It's not a bake sale where the city can just wing it based on feeble indications of demand.


Mama
Registered user
Crescent Park
on Sep 20, 2022 at 2:16 pm
Mama, Crescent Park
Registered user
on Sep 20, 2022 at 2:16 pm

We love our AT&T fiber, even more every time we hear about Comcast problems. We have NEVER had an issue with ours. Local government entities can never compete with great American companies. Don’t you wish EDD and other California disasters were run by free enterprise??


MyFeelz
Registered user
JLS Middle School
on Sep 20, 2022 at 2:33 pm
MyFeelz, JLS Middle School
Registered user
on Sep 20, 2022 at 2:33 pm

Thanks for the clarification, Gennady. I was already sharpening pencils to fill out an app and take a pre-employment exam. Darnit.


Bystander
Registered user
Another Palo Alto neighborhood
on Sep 20, 2022 at 5:15 pm
Bystander, Another Palo Alto neighborhood
Registered user
on Sep 20, 2022 at 5:15 pm

This has been talked about for so long that it now is meaningless, except for the fact that we do not have excellent internet infrastructure. Having visited and experienced internet with family members living in other areas I can see just how poor our options and services are.

However, although I think of this as an essential utility, I can't see that it would be any better than the utility power service we have. Since we depend on our power coming through wires dangling on poles draped through trees, and subject to outages caused from anything from wildlife and weather, to balloons, planes and car accidents, can we expect anything better from our utilities to provide such an important infrastructure?

The new pedestrian bike bridge has finally been completed after years if not decades of talk! Is this going to be the same?


William Hitchens
Registered user
Mountain View
on Sep 20, 2022 at 5:37 pm
William Hitchens, Mountain View
Registered user
on Sep 20, 2022 at 5:37 pm

Forget this nerdy distraction from reality. Palo Alto has two far more important HUGE it MUST DO in the near future:
1. PA must build four 4-way Auto/Truck/bike/ped underpass rail crossings at Charleston, E Meadow, Churchill (yes, it's necessary fools), and where Alma joins El Camino just South of Menlo Park. And it must mimic the 4-way highly effective design at Page Mill Rd. ALL must be designed, finalized, planned, contracted & funded, and built ASAP to prevent a traffic jam nightmare along all of Alma and at all of the above mentioned intersections when electrified Caltrain starts running A LOT more commuter trains. Ignore noisy flakes and replicate the solid 4-way crossing at Page Mill. PA is a NOT a True Democracy, thank God. It is a Representative Democracy. Time for its elected Representatives to suck it up, vote, and take some heat. They wanted their jobs? Now DO THEM. Governing is not a social popularity process. It is a dirty, nasty, and necessary business.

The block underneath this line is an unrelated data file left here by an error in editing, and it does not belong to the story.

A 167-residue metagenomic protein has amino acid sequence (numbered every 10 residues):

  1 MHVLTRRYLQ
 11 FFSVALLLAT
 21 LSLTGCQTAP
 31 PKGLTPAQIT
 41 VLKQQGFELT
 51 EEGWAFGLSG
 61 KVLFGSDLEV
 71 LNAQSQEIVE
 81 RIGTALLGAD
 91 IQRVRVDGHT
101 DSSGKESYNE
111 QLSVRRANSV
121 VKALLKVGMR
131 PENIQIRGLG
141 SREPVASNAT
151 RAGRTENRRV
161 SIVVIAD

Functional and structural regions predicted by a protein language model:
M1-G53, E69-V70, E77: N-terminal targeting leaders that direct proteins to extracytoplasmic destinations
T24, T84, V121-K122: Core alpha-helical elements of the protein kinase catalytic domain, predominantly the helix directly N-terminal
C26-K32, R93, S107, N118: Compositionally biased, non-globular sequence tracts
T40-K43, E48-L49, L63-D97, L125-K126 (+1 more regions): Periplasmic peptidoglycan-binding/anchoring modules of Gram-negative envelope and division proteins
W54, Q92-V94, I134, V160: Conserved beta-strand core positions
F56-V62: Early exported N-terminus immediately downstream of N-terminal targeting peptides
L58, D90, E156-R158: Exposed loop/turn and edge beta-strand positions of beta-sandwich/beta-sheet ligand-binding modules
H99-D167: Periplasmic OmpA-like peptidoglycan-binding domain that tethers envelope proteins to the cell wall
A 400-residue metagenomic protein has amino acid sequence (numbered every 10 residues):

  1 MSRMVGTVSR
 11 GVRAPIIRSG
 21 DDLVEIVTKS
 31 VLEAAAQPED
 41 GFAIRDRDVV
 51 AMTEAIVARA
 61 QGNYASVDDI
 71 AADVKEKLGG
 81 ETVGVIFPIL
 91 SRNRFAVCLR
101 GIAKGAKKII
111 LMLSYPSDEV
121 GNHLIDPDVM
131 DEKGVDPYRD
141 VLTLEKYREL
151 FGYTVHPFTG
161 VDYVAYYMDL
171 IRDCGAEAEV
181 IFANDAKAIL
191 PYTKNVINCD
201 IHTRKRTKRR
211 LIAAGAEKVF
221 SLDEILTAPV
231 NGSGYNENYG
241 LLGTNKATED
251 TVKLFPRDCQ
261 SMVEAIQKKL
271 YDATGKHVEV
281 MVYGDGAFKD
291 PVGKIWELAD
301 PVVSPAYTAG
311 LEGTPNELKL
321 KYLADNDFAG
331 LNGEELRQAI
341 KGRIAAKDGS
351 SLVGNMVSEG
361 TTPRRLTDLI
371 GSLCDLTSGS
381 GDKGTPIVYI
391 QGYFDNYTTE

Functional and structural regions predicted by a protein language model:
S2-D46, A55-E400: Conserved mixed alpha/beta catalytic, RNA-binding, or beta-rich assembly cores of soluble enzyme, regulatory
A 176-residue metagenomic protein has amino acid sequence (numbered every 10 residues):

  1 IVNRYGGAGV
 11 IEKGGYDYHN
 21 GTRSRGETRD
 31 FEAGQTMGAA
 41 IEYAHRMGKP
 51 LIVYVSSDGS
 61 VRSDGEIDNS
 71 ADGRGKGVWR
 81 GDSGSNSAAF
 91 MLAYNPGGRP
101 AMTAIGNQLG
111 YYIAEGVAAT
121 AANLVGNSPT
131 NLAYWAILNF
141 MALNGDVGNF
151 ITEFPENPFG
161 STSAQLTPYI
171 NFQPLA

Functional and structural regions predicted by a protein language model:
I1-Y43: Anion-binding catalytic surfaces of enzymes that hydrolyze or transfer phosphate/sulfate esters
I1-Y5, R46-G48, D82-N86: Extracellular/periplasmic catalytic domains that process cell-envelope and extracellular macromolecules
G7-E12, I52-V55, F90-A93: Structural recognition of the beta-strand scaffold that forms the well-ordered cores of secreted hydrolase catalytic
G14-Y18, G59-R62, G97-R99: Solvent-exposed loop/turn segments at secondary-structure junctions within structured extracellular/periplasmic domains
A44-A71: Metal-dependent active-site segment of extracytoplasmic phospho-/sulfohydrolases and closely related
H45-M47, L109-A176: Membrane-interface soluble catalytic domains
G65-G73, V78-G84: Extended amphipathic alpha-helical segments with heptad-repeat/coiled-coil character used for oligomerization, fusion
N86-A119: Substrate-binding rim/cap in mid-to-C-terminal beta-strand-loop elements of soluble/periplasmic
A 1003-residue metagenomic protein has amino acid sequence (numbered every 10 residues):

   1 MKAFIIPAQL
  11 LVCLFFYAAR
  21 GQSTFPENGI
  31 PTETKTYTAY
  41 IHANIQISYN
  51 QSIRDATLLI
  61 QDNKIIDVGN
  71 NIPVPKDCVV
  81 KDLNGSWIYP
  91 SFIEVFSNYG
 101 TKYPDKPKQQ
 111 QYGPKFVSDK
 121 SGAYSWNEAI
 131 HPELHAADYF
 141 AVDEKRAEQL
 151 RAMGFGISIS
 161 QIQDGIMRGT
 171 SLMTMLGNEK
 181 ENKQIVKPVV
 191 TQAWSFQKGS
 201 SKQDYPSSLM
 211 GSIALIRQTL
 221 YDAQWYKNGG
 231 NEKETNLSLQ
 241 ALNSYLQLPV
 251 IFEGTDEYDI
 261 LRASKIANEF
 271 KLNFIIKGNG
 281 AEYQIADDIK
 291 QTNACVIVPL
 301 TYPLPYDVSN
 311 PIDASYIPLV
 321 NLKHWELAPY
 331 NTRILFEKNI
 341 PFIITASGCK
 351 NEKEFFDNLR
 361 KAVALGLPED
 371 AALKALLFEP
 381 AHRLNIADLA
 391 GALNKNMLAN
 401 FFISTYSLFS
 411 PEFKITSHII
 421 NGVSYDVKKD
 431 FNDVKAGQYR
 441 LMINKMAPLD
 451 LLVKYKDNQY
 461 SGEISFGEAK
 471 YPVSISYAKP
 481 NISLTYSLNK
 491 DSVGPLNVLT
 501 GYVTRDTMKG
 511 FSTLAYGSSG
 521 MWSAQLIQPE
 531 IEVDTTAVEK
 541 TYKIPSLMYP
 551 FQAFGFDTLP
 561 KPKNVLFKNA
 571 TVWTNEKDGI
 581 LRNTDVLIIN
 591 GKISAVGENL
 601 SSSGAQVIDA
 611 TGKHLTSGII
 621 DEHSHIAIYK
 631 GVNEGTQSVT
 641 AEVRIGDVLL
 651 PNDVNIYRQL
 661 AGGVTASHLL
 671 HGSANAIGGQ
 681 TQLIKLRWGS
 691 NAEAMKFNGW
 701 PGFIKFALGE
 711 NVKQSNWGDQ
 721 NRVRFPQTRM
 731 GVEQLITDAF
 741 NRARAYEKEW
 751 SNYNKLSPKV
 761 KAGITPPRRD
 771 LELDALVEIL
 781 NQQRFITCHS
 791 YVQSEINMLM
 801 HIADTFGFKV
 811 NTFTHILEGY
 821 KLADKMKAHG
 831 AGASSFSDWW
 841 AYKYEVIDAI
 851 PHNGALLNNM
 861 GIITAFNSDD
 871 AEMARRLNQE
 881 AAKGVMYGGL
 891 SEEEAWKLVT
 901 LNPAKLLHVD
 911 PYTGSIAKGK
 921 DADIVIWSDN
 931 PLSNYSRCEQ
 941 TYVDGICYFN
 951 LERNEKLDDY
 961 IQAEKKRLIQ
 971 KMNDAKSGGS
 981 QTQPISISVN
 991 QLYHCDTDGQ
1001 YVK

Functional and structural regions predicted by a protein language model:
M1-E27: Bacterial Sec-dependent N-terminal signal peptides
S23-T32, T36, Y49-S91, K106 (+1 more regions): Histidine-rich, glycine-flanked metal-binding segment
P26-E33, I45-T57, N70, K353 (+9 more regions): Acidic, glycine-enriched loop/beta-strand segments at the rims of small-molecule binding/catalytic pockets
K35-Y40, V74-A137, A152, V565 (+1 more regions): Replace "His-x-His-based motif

2. Palo Alto already is in the beginning stages of an electricity supply crisis due to 30+ years of political neglect for its pathetically outdated, self-owned (HUGE mistake), and grossly inadequate power distribution system. If PA follows City, County, and State mandates, it will need to increase capacity of its electrical system by at least 3x and probably 4x by 2035 to 2040. So that means: 4x new guaranteed power supplier capacity, 4x new substation capacity, and 4x local transformer and lines on poles capacity by 2035-2040.
Good luck with that!!! PA can't do afford it, either politically or economically.

The real question here if if we can hold all of the politicians and their "advisors" accountable for their grossly inaccurate decisions. Remember they're not true power engineers. They're just whatever technically ignorant fools that politically correct colleges allow to graduate while grossly ignorant.


Annette
Registered user
College Terrace
on Sep 21, 2022 at 7:01 am
Annette, College Terrace
Registered user
on Sep 21, 2022 at 7:01 am

This is terribly like High Speed Rail. Great idea in concept, but the details are not favorable. The project will be hugely expensive, competing for money that SCREAMS to be allocated elsewhere. Like on grade separation, affordable housing, public safety, and doing whatever can be done to stabilize and fortify our electricity utility.

Online Name makes a good point about bonds: they have to be repaid. There's an existing reserve for this project but as Nose pointed out, if the fund plus projected revenue cannot cover the bond payment, the General Fund will be on the hook for what is due, creating a mandatory city expenditure that will compete with other demands.

Unfortunately, this issue ties into the business tax issue. Palo Alto needs a relevant business tax, not the paltry one that is on the ballot. The projected $9 million in revenue will flow to the general fund and, IF promises are kept, will be spent on housing, public safety, and grade separation. That is in jeopardy if there's a mandatory draw on the general fund.

I listened to the discussion on Monday and I think it is good that there's hesitation because of the details.


resident3
Registered user
Another Palo Alto neighborhood
on Sep 21, 2022 at 10:30 am
resident3, Another Palo Alto neighborhood
Registered user
on Sep 21, 2022 at 10:30 am

Annette,

“This is terribly like High Speed Rail. Great idea in concept, but the details are not favorable. “